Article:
What Roof Pitch is Best for My Steel Building?

Constructing a metal building can give you a high-quality, cost-effective structure that will last for decades. Pre-engineered steel buildings are typically boxlike, allowing for quick, economical construction. However, adapting your steel building design to your specific roofing requirements is easy. This could include installing a higher-pitch roof, which can change its appearance.

This article will explore steel building roof pitches and how to choose the best option for your project. You will learn about how to transform your structure by trading in flat roofing for an upscale, aesthetically pleasing roofing option.

Contact the team at Titan Steel Structures to learn more about steel building construction. Our experts can assist you with every stage of your project. Start your free customized quote today.

Roof Pitch: The Basics

When people talk about “roof pitch,” they are referring to the slope or rising in the roof for every foot of length along the structure’s roof. For example, a common 4:12 roof pitch means that the pitch rises 4 inches for every 12 inches of roof span.

Standard steel buildings have a roof pitch ratio of 1:12. This means that the pitch rises just an inch for every 12 inches of roof span. The result of this is a relatively flat roof and an overall box-like shape.

However, metal buildings are endlessly adaptable. You can add flair and personality with other pitched roof options, including a gable roof.

What are Common Roof Pitches for Steel Buildings?

Prefabricated metal building kits typically have a roof pitch between 1:12 and 4:12. Relatively low pitches like these can save time and money during construction. They may also reduce energy use, making the building cost-effective and energy-efficient.

However, installing a roof with a higher pitch, like a hip roof or gable roof, can increase interior space. Choosing a higher-pitched roof is often inexpensive and can increase the total cubic footage of your building.

Hip Roof vs. Gable Roof

When choosing a higher-pitched roof, you will probably come across two popular options: hip roofs and gable roofs. Understanding the benefits of these can help you choose the best option for your project.

Here is an overview of hip roofs and gable roofs.

Hip roofs

Hip roofs increase the visual appeal of a steel building. With a hip roof, the four sides of a hip roof slope down toward the walls. As a result, the building sits under the eaves of the roof’s sides. This creates a durable roof that forms a ridge at the top of the structure.

Gable roofs

Gable roofs slope downward toward the walls on two sides of a structure. The building’s walls extend from under the eaves up to the ridge’s peak on the remaining sides.

Pitched Roofs: Understanding Your Options

It is essential to consider your options and their benefits before choosing a roofing option. Here are some of the pros and cons of selecting a pitched roof for your steel structure.

Pros of a pitched roof

  • A pitched roof allows water and snow to slide off, preventing pooling water on the roof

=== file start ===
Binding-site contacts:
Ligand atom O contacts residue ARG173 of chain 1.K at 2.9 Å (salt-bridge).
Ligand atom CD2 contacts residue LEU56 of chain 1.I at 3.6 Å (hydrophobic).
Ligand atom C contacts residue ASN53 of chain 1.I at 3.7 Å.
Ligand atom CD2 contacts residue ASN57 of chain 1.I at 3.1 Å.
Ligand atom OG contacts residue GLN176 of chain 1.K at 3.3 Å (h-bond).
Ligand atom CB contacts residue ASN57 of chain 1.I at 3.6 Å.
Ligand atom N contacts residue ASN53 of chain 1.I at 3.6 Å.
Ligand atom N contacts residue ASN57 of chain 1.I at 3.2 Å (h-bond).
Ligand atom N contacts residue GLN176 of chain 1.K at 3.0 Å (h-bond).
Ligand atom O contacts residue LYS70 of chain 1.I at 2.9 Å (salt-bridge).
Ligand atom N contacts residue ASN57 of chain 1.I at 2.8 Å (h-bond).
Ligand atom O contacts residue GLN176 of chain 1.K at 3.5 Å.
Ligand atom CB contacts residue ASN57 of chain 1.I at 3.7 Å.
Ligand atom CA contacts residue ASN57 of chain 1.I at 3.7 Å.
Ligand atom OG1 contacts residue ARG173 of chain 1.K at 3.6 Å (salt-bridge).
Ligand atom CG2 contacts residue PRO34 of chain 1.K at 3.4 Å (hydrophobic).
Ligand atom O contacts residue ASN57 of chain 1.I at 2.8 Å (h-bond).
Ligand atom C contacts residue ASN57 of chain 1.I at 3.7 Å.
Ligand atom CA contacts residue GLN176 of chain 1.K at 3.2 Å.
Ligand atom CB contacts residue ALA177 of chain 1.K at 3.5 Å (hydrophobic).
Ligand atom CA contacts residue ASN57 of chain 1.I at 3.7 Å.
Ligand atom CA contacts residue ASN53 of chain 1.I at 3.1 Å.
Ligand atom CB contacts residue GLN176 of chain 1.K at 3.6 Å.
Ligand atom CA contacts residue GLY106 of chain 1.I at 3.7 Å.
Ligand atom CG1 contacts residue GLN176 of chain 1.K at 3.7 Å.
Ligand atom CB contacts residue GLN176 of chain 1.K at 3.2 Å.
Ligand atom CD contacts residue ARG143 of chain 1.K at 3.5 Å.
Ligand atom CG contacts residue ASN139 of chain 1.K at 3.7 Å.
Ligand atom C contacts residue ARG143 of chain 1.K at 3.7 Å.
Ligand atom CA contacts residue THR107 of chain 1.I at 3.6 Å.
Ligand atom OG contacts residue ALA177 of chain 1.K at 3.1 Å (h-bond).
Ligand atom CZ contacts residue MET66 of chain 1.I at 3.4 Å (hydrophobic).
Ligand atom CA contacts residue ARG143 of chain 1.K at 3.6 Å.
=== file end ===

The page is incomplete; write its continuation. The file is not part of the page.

• Higher-pitched roofs allow for better visibility than flat roofs
  • A sloped roof dissipated heat in non-air-conditioned buildings
  • Installing a pitched roof may create extra living or storage space
  • A sloped roof may be stronger and more stable than other options
  • A pitched roof adds clearance above the eaves of your structure

Cons of a pitched roof

  • A pitched roof may require more roofing materials, which will increase the overall project cost
  • A hip roof’s dormers may be more vulnerable to leaks

Before installing a roof, consider your preferences and local weather conditions. Consult a Titan Steel Structures expert to determine which roofing options are right for your project.

Pros and Cons of a Flat Roof

Flat roofs are an economical choice for those who prefer an industrial, boxlike appearance. An industrial appearance may be appropriate for many structures, including storage facilities, warehouses, and manufacturing plants.

One of the most important considerations when choosing a flat roof is drainage. A flat roof may allow rain or melted snow to pool on top, which can increase the risk of leaks and water damage.

Flat roofs are also vulnerable to other severe weather conditions, such as strong winds and ice. If your structure will be in an area with heavy rain, strong storms, or several feet of snow, a higher-pitched roof may be a better choice.

Many people choose a flat roof because it is cost-effective during construction. However, it is crucial to consider future maintenance costs and repairs before making decisions about your structure.

Learn More About Roof Pitch Options for Steel Buildings

We are excited to work with you to create your ideal steel structure. Contact the experts at Titan Steel Structures now to learn about your roof pitch options or to get a customized quote for your project.

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We are excited to work with you to create your ideal steel structure. Give us a call and we can provide you with a quick quote. We look forward to speaking with you!